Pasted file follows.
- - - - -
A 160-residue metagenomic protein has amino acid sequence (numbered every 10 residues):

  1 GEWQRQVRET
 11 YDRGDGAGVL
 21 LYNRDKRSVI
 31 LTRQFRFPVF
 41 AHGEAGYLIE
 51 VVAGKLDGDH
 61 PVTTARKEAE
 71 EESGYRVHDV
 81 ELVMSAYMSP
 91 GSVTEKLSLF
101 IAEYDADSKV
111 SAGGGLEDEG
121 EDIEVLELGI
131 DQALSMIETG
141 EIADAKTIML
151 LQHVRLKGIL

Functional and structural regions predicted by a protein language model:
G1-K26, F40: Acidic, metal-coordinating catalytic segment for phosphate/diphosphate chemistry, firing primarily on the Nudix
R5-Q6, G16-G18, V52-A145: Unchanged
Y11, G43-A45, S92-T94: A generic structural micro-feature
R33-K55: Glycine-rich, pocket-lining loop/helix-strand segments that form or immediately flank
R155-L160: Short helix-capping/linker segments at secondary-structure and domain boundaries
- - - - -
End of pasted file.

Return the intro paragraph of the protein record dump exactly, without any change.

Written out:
A 160-residue metagenomic protein has amino acid sequence (numbered every 10 residues):